Coming this summer to e-book stores near you... e-books disappearing from the e-shelves.
Maybe. There are still a lot of question marks, but the proposed settlement accepted by Hachette, HarperCollins, and Simon&Schuster could make their e-books unavailable at various e-book stores late this summer and into the fall.
E-book stores can't sell e-books without a contract with the publisher. Two years ago, when the Agency Model went into effect, all of the e-book stores' contracts were voided. They all had to scramble to get new contracts in place, but the publishers weren't prepared to negotiate with all of them at the same time. It took Diesel six months to get contracts with all five publishers. Surprisingly, it also took Amazon six months to get that fifth contract (Penguin).
E-book stores all over the web were unable to sell a lot of Big Name authors. Some of them still can't.
And here we go again. Sometime after a 60-day comment period, the judge in the DoJ lawsuit will rule on the acceptability of the proposed settlement. If it goes through unchanged, Apple gets hit the hardest: within 7 days after the judge's ruling, they lose all of their contracts with the settling publishers.
For the other e-book sellers, they'll be getting the right to cancel their existing contracts on a 30-day notice. It's very likely that the publishers will notify the sellers that the Required Ebook Pricing and Most Favored Nation sections of their existing contracts will not be enforced. Maybe the e-book sellers will be satisfied with that, and not cancel their contracts.
30 days after the judge's ruling, the publishers are required to terminate their contracts with any sellers who haven't already given their 30-day notice, as soon as possible within the terms of the existing contract. How soon that would be, I haven't a clue. It depends on what latitude the publisher has for cancelling contracts. They certainly seemed to have a fairly free hand back when the switch to Agency Model occurred.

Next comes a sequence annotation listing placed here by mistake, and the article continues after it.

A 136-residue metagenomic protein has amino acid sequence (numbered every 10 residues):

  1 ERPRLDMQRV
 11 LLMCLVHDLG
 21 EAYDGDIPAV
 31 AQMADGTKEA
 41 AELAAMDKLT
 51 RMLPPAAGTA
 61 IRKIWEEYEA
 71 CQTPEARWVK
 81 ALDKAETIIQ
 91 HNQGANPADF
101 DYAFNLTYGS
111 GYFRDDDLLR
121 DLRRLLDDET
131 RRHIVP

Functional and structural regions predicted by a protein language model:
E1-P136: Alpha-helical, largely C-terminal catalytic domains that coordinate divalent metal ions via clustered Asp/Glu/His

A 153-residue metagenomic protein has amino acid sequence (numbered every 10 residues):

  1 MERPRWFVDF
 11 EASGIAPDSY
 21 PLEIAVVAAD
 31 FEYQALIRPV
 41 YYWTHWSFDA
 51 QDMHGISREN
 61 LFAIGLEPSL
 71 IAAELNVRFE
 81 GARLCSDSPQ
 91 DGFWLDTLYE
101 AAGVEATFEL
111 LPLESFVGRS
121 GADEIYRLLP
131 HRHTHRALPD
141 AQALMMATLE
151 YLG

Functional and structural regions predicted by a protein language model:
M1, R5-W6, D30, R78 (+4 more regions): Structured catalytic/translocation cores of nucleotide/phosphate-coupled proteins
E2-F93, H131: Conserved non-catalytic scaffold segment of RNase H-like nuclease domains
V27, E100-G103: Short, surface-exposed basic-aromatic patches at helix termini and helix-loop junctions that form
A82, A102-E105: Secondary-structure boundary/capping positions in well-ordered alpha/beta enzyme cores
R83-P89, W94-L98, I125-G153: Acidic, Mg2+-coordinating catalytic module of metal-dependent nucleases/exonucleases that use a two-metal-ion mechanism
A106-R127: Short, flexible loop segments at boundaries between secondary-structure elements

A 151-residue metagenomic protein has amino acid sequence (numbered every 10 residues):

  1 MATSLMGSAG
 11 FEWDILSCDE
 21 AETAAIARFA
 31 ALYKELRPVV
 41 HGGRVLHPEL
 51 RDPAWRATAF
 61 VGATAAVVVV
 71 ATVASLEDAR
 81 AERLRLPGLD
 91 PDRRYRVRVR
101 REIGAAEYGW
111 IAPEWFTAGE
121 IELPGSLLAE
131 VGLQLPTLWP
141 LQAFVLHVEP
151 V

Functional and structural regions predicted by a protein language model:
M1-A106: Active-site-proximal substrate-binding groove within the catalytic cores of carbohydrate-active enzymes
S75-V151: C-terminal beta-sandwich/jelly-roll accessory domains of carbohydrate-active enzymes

Speculation: suppose the contracts all have clauses permitting the publishers to cancel on a 30-day notice. That means that we have 58 days (remaining of the 60 for commenting), plus however long the judge takes to make a ruling, plus 30 days before the publishers are required to act, plus a 30-day notice. That takes us to, oh, late August or so. We can hope that in those four months, the publishers will be able to negotiate new contracts. But I'm not very sanguine about that: there were about two months of negotiations before the April 1, 2010 cut-off, and negotiations were continuing for six months afterward.
Apple's situation is much more clear-cut. Within 7 days after the judge's ruling, their contracts are canceled and they won't be able to carry e-books from the settling publishers until new contracts are in place.
On the other hand, Amazon's situation is more complicated. All of the Big 6 publishers, not just the three settling publishers, are reportedly balking at signing new e-book contracts with Amazon because of radically increased mandatory co-op advertising fees that Amazon wants. Also, the publishers are almost certain to insist that Amazon contracts include the "no sustained selling below cost" clause allowed by the settlement, and Amazon is almost certain to refuse that condition.
How big a mess this next transition will be, and how long it will last, we'll see. Random House isn't affected, since they weren't involved in iPad-launch maneuvers and weren't named in the lawsuit. I guarantee that Hachette will be fighting furiously to get every possible contract in place for the September 27 launch of JK Rowling's new book.